AB 802 (Duvall): This bill would have required insurers to release to specified government agencies any unlawful activity uncovered in the course of an insurance fraud investigation, when an insurer receives a written request by specified peace officers.
 
Status:  This two-year bill passed the Assembly; however, died in the Senate Banking, Finance & Insurance Committee.  A hearing was scheduled, but later cancelled at the request of the author.
 
AB 954 (Jones): This bill would have required the California Department of Insurance to use the Administrative Procedures Act when adopting rules, regulations, or insurance standards recommended by the National Association of Insurance Commissioners (NAIC).
 
AB 954 would have created an exception to the aforementioned requirement if the Insurance Commissioner adopts a technical or ministerial rule, regulation, or insurance standard that is recommended by the NAIC, in which case that rule, regulation, or insurance standard shall be posted on the California Department of Insurance's Internet website.
 
Status: This two-year bill was held on the Suspense File in the Assembly Appropriations Committee last year.  No action was taken on the bill in 2010; therefore, the bill died pursuant to legislative deadlines.
 
AB 989 (Block): This bill would have created a private right of action for seniors harmed by violations of the laws regarding senior insurance, to allow for recovery of damages.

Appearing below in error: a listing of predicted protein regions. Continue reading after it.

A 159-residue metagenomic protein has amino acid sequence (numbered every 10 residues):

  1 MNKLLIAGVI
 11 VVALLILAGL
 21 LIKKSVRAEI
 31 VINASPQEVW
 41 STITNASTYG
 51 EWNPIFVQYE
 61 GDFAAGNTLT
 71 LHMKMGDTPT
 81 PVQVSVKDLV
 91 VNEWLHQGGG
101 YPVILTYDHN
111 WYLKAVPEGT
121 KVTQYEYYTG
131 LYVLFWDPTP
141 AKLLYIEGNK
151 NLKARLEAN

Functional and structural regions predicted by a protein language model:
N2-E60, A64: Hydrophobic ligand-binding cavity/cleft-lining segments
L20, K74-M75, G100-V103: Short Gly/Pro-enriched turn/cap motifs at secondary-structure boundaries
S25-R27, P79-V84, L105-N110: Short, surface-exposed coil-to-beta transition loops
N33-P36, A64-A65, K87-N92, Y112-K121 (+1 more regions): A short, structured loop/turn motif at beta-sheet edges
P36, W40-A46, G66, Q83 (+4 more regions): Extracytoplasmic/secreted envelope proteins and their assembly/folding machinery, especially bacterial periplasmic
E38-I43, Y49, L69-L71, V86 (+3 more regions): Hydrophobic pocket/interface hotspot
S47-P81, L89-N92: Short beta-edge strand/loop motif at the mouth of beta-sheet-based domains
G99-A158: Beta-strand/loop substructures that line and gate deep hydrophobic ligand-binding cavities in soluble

Status: This two-year bill died in the Assembly Insurance Committee.  AB 989 was never heard before the committee.  The author decided not to move forward with this measure and instead introduced a similar measure in the form of AB 2619 (see below).
 
AB 1011 (Jones): This bill adopts legislative findings and declarations to the effect that climate change is going to have substantial impacts on many industries, including the insurance industry, and that insurer investment in low and moderate-income communities in "green investments" can help these communities effectively respond to the impacts of climate change.
 
"Green investments," under this bill, are defined as investments in low- and moderate-income communities that emphasize renewable energy, economic development, and affordable housing on infill sites, as well as investments that promote the reuse and rehabilitation of city centers including solar and wind power, multimodal transportation systems, transit-oriented development that advance economic development, housing and jobs.  In addition, the bill requires the Department of Insurance to post on its Internet Web site data related to insurers' green investments.
 
Votes: Assembly 50-25, Senate 23-14
Status: Signed by the Governor.  Chapter 418, Statutes of 2010.
 
AB 1051 (Fletcher): This bill consolidates the Department of Veterans Affairs (VA) Home Loan Programs’ (Program) four insurance reserve funds into the Pooled Self-Insurance Fund (Pooled Fund), and allows the VA to purchase insurance related to the Program from the monies appropriated from the Pooled Fund.  This bill also maintains the four reserve funds as sub-funds within the Pooled Fund and requires that any internal sub-fund borrowing be repaid in full within three years.  In addition, the bill requires the VA to report annually to the Legislature on the status of the Pooled Fund and that the sub-funds be subject to audit.